Why German Beer Day Is Celebrated on April 23rd
April 23rd 1516 was the day that the ‘Reinheitsgebot’, or Purity Law, was adopted across the entirety of the Duchy of Bavaria.
The Bavarian order of 1516 was introduced in part to prevent price competition with bakers for wheat and rye. Specifying that beer could only contain water, barley and hops, was meant to ensure the availability of affordable bread, as wheat and rye were reserved for use by bakers.
Beer has always been a major part of German culture, and to this day German beer is brewed according to the Reinheitsgebot. Thus this is the day to celebrate a profoundly influential and rich brewing culture!
Celebrate With Echigo Koshihikari Lager
While Echigo Koshihikari is Japanese made beer it has deep ties with the traditional German beer brewing. Koshihikari rice might be the thing that makes this beer Japanese, but the production method is entirely German.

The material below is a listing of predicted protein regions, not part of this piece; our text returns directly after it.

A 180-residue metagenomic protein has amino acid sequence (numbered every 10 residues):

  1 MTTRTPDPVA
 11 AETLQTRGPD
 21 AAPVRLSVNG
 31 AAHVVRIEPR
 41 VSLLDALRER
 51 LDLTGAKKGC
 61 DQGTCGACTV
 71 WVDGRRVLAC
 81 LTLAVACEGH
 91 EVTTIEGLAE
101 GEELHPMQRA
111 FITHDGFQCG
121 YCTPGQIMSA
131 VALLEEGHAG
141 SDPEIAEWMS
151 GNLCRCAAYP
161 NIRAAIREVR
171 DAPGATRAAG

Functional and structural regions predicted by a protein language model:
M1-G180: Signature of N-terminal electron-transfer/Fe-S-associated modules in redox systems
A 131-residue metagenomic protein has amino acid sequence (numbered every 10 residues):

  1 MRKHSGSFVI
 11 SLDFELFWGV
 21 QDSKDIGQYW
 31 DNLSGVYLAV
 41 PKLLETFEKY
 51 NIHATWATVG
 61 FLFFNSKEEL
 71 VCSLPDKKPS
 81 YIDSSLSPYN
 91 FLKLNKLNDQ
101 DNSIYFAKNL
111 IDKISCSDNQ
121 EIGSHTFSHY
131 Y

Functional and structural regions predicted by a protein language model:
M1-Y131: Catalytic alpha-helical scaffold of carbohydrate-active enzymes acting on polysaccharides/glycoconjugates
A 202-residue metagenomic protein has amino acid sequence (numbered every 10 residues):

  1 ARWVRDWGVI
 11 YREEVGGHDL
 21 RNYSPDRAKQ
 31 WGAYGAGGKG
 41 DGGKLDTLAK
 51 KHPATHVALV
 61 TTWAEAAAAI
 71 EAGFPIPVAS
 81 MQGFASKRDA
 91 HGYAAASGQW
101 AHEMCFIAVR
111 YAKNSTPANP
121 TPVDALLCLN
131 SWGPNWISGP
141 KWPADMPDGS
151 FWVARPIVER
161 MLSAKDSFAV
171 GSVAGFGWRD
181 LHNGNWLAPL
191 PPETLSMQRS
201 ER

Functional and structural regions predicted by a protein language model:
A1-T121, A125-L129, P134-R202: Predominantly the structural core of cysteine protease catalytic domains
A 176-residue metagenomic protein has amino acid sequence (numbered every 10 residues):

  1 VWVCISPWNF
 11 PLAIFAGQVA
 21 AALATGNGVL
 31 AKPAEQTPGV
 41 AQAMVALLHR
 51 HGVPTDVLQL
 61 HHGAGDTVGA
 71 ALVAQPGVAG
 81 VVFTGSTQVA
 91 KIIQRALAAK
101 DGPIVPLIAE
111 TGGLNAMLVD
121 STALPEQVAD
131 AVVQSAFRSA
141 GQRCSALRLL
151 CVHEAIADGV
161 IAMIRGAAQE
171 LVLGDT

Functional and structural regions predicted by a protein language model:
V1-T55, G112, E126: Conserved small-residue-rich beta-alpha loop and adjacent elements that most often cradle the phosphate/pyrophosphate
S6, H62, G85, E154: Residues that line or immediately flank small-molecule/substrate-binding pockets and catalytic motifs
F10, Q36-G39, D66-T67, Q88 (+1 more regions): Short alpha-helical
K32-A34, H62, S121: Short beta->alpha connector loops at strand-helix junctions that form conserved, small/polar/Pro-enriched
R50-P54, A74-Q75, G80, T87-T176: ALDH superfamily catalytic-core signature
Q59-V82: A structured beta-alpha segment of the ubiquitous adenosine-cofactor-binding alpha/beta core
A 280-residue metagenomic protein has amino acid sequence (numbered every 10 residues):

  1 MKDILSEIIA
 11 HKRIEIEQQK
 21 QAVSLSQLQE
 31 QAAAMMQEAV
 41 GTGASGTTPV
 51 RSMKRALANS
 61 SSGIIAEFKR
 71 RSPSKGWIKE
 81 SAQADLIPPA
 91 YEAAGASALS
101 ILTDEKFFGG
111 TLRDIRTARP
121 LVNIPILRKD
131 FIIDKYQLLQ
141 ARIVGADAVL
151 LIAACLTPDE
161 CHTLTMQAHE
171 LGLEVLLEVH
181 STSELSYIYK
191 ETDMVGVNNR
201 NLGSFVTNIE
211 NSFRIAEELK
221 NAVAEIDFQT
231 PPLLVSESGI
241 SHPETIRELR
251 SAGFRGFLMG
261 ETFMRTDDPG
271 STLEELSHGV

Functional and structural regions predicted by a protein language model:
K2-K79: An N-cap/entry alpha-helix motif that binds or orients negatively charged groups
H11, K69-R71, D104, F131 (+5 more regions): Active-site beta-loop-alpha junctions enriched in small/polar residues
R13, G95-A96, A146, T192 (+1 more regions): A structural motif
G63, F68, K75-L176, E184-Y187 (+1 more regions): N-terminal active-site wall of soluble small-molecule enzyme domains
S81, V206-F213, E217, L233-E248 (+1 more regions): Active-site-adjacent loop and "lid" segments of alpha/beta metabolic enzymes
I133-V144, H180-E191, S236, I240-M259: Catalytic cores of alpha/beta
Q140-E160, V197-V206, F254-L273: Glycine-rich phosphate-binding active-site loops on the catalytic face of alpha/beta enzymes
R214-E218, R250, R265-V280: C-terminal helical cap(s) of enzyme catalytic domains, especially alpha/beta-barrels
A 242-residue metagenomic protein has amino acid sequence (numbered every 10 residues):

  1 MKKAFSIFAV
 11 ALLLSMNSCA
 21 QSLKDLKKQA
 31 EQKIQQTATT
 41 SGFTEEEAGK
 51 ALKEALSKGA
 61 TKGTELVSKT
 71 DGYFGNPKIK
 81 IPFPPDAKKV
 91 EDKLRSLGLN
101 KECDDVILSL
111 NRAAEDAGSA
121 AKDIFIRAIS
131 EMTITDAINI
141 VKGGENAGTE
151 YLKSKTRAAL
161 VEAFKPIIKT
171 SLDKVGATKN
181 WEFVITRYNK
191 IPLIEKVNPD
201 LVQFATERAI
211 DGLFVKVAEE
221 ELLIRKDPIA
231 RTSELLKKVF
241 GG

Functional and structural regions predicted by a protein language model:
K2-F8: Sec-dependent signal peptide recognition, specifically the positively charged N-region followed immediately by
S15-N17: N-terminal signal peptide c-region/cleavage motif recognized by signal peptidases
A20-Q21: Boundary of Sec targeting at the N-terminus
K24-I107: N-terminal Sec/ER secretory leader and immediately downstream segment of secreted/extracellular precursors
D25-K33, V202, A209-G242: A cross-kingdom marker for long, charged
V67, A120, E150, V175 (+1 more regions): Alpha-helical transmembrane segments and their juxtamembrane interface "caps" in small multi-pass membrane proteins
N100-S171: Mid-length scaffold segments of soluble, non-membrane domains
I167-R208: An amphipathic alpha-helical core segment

The founder of Echigo Beer was actually inspired by the the rich beer culture of Germany, and after spending some time in Germany, he later decided that he wanted to spread this culture from his hometown in Niigata to Japan, and this was the starting point of Echigo Beer.
Echigo Koshihikari Beer is a rice style lager with a pale golden color that comes out of the bottle, and a strong head that quickly fades. It has a slightly acidic tang to the regular lager flavour, but it is not too overpowering.
While the malt ingredient is imported from Europe, the rice is harvested literally from the backyard of Echigo Brewery. Though this beer is categorized as being dry, the brewery uses the time-consuming German decoction method to bring out the natural sweet flavor from the premium Koshihikari rice, which can appeal even to those who do not like dry beer.